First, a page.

Scientists led by Northwestern University and the University of Texas at Austin (UT) have developed the first cardiac implant made from graphene, a two-dimensional super material with ultra-strong, lightweight and conductive properties, described in a study published in Advanced Materials.
Similar in appearance to a child’s temporary tattoo, the new graphene “tattoo” implant is thinner than a single strand of hair yet still functions like a classical pacemaker. But unlike current pacemakers and implanted defibrillators, which require hard, rigid materials that are mechanically incompatible with the body, the new device softly melds to the heart to simultaneously sense and treat irregular heartbeats. The implant is thin and flexible enough to conform to the heart’s delicate contours as well as stretchy and strong enough to withstand the dynamic motions of a beating heart… Continue reading.
Delivering a sequence of pulses with low energy and low voltage may be a safe and effective—and relatively painless—way to get patients with paroxysmal atrial fibrillation (AF) back into sinus rhythm, according to a first-in-human feasibility study of MultiPulse Therapy (MPT; Cardialen).
The approach, tested in patients undergoing catheter ablation, terminated induced AF within 20 seconds in 71% of cases, researchers led by Fu Siong Ng, PhD (National Heart & Lung Institute, Imperial College London, England), report.
Of note, “MPT effectively terminated AF at voltages and energies known to be well tolerated or painless in some patients,” they write in a paper published online ahead of print in JACC: Clinical Electrophysiology. “Our results support further studies of the concept of implanted devices for early AF conversion to reduce AF burden, symptoms, and progression.”
The idea is not new, as implantable atrial defibrillators came to market in the 1990s, senior author Igor Efimov, PhD (George Washington University, Washington, DC), pointed out to TCTMD. The devices were effective, but the high-energy shocks were too painful. Some patients likened it to be being kicked in the chest by a mule, Efimov recounted… Continue reading.
An experimental temporary pacemaker that is miniaturized, externally powered, and fully bioresorbable is being developed.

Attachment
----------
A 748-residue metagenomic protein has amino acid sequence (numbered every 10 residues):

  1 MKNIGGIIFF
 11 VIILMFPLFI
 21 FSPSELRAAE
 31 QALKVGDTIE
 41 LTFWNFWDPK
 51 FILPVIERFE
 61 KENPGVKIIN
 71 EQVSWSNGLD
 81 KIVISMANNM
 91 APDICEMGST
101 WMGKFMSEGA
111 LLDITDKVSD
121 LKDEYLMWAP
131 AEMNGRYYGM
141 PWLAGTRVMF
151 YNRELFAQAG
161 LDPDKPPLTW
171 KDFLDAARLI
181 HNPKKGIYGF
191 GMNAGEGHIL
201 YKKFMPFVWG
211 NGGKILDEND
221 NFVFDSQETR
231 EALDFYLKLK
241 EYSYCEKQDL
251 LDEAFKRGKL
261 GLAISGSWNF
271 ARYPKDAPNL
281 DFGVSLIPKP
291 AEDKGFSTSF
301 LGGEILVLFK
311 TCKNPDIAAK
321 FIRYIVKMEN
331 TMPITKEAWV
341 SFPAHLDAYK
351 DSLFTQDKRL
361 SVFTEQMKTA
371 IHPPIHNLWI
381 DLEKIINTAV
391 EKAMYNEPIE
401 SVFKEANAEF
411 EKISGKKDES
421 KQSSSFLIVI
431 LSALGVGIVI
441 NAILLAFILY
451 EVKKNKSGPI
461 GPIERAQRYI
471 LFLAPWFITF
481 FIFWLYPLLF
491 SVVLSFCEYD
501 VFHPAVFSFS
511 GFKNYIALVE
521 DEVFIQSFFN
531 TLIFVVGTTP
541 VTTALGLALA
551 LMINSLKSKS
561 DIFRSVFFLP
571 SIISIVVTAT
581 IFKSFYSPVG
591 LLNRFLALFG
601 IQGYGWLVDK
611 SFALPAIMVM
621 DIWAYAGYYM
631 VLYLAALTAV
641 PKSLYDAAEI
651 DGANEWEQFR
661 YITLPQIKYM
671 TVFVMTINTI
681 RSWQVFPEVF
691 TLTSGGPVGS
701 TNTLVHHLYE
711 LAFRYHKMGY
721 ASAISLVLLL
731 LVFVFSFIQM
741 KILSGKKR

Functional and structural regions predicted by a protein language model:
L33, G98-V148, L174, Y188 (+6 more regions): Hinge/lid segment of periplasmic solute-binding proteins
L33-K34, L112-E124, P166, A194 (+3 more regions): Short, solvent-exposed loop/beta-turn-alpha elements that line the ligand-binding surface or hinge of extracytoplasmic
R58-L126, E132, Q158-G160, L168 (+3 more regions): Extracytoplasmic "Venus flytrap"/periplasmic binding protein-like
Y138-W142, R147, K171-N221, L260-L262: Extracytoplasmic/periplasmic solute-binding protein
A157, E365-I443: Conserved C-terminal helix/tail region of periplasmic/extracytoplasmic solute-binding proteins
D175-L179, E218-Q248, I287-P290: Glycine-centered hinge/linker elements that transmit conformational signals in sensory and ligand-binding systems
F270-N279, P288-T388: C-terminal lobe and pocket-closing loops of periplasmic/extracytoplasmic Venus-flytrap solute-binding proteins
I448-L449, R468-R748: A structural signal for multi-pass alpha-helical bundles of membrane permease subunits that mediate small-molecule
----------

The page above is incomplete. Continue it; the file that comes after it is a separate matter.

The 1-cm-diameter device successfully triggered ventricular activation in mouse, rabbit, and human heart tissue and in live animals, according to an early study released at the virtual annual conference of the Heart Rhythm Society.
The device could pace the heart for up to 32 days and be implanted with bioadhesive, Rose T. Yin, BS, a graduate student at Washington University in St. Louis, and colleagues reported.
“We’re creating a device without a battery that’s so small we can implant them in a much safer way than traditional temporary pacemakers. Then it will be absorbed when its work is finished,” co-author Igor Efimov, PhD, of Washington University in St. Louis, told MedPage Today. “Or in another implementation, they may not need to be absorbed: if it doesn’t have a battery, you could potentially make them last for a very long time… Continue reading.
School of Engineering and Applied Science Professor Igor Efimov is set to be inducted into the National Academy of Inventors (NAI) next spring, a prestigious distinction for leaders in academic innovation.
Dr. Efimov is the Alisann and Terry Collins Professor of Biomedical Engineering and chairman of the Department of Biomedical Engineering at the George Washington University. Individuals elected to the rank of NAI fellow are named inventors on U.S. patents and were nominated by their peers for outstanding contributions to innovation in areas such as patents and licensing, innovative discovery and technology, significant impact on society and support and enhancement of innovation, according to the NAI.
This year the NAI received a record number of nominations. It is humbling to be recognized by the NAI, Dr. Efimov said… Continue reading.
WASHINGTON, D.C.— The American Institute for Medical and Biological Engineering (AIMBE) has announced the pending induction of Igor R. Efimov, Ph.D., Professor and Chair, Biomedical Engineering, Washington University in St. Louis, to its College of Fellows. Dr. Efimov was nominated, reviewed, and elected by peers and members of the College of Fellows For outstanding contributions to cardiovascular engineering and imaging and for pioneering work on low energy multistage defibrillation.